CBS Philadelphia reports that, “[a] New Jersey man was arrested” — for “Possession of a Weapon for an Unlawful Purpose and Criminal Mischief” — “after police say he shot down a neighbor’s remote control drone.” The drone was apparently over his neighbor’s land, but what if it had been over the shooter’s land? Would it be illegal property damage — or lawful defense against trespass?

Even nondeadly force against people is allowed to prevent trespass, if it’s “reasonable”; as the Restatement (Second) of Torts puts it:

An actor is privileged to use reasonable [nondeadly] force, … to prevent or terminate another’s intrusion upon the actor’s land …, if the actor reasonably believes that the intrusion can be prevented or terminated only by the force used, and … the actor reasonably believes that a request [to desist] will be useless or that substantial harm will be done before it can be made.

It seems then that force exerted only on objects would likewise be allowed in such situations if it’s “reasonable.” Indeed, a separate provision specifically says that reasonable force that may damage property is sometimes allowed to protect one’s land:

[O]ne is privileged to commit an act which would otherwise be a trespass to a chattel … if the act … is reasonably believed to be … necessary to protect the actor’s land or chattels or his possession of them, and the harm inflicted is not unreasonable as compared with the harm threatened.

And an overflight may be a trespass to land — and thus a potential justification for the use of nondeadly force — if the aircraft “enters into the immediate reaches of the air space next to the land, and … interferes substantially with the other’s use and enjoyment of his land.” And criminal law rules are generally similar; indeed, the relevant New Jersey statute provides, in relevant part, that “Conduct involving the appropriation, seizure or destruction of, damage to, intrusion on, or interference with, property is justifiable under circumstances which would establish a defense of privilege in a civil action.”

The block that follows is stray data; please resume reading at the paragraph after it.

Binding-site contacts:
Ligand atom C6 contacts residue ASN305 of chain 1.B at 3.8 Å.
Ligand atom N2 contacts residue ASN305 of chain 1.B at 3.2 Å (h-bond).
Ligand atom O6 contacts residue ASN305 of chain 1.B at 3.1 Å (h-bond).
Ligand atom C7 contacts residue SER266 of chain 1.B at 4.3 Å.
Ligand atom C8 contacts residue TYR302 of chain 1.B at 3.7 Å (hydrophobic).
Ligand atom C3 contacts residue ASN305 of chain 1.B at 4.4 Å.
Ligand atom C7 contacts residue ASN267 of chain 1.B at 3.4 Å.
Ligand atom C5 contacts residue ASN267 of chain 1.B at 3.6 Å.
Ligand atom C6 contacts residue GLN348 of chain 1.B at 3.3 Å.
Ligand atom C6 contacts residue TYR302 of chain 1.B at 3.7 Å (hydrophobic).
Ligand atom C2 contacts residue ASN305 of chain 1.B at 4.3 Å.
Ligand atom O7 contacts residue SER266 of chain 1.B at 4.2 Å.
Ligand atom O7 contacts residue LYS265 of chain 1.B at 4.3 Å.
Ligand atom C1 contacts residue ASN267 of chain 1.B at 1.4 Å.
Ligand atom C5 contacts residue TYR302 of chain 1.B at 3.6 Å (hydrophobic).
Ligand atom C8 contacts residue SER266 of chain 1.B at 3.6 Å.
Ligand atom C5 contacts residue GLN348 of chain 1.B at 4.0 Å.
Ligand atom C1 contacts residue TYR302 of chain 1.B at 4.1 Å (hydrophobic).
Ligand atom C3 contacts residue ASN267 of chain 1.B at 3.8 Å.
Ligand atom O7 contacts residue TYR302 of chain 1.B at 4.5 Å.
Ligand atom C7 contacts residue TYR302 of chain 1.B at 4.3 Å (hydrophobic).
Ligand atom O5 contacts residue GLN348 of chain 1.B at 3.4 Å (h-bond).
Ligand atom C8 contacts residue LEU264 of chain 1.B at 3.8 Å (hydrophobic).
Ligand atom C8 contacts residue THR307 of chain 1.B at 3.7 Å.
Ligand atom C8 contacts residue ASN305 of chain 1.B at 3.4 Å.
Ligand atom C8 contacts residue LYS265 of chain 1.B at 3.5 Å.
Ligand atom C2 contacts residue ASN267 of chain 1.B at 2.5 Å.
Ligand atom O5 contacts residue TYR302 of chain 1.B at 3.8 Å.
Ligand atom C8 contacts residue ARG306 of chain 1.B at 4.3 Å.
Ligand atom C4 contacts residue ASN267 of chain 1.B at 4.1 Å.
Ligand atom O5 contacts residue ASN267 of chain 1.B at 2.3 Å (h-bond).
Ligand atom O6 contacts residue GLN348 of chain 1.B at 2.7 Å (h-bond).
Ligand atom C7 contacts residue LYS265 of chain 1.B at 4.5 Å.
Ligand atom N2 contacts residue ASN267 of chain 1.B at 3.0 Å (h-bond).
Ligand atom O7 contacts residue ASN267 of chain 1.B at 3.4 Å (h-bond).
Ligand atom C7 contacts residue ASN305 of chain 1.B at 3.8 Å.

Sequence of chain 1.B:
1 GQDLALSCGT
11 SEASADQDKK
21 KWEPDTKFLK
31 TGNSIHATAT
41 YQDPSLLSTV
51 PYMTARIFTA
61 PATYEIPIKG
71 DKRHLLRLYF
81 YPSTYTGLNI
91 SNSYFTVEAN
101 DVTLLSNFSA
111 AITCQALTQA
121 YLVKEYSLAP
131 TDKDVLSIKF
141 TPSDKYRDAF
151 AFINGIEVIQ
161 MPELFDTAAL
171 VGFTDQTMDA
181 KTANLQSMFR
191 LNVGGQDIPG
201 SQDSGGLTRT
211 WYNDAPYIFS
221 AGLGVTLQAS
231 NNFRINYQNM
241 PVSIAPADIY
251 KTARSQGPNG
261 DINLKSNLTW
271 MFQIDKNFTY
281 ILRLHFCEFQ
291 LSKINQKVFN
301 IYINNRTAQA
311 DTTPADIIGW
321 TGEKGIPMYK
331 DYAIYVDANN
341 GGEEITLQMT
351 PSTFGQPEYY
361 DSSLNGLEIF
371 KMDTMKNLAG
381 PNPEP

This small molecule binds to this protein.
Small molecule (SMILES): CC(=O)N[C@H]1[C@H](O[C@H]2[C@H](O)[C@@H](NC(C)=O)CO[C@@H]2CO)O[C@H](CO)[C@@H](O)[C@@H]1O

Yet is force that damages a potentially quite valuable piece of machinery reasonable? Is the interference of an overflying drone with one’s use and enjoyment of land “substantial,” and should shooting down the drone be seen as “necessary to protect the actor’s land … or his possession of [the land]”? The chief threat wouldn’t be of physical damage to land, but of interference with privacy — should that count for defense-of-property purposes? What if the drone weren’t over the shooter’s land, but was instead over a public street, but apparently photographing into the shooter’s home (if one can tell such a thing) or into the shooter’s fenced-off swimming pool deck? Would the shooter still have a defense for using force purely to protect privacy (e.g., to prevent the tort of intrusion upon seclusion), even in the absence of a trespass)?

Very interesting questions, which I thought I’d just flag here now. (Note that the Restatement is a distillation of the common-law rules, not a statute; the case law is thus free to evolve by analogy, as incidents involving drones arise.) I’m delighted to say, though, that Prof. Michael Froomkin (Miami) will be guest-blogging about these very issues today or Friday; he is the co-author of a new article that is all about Self-Defense Against Robots.

Thanks to my colleague Richard Re for the pointer.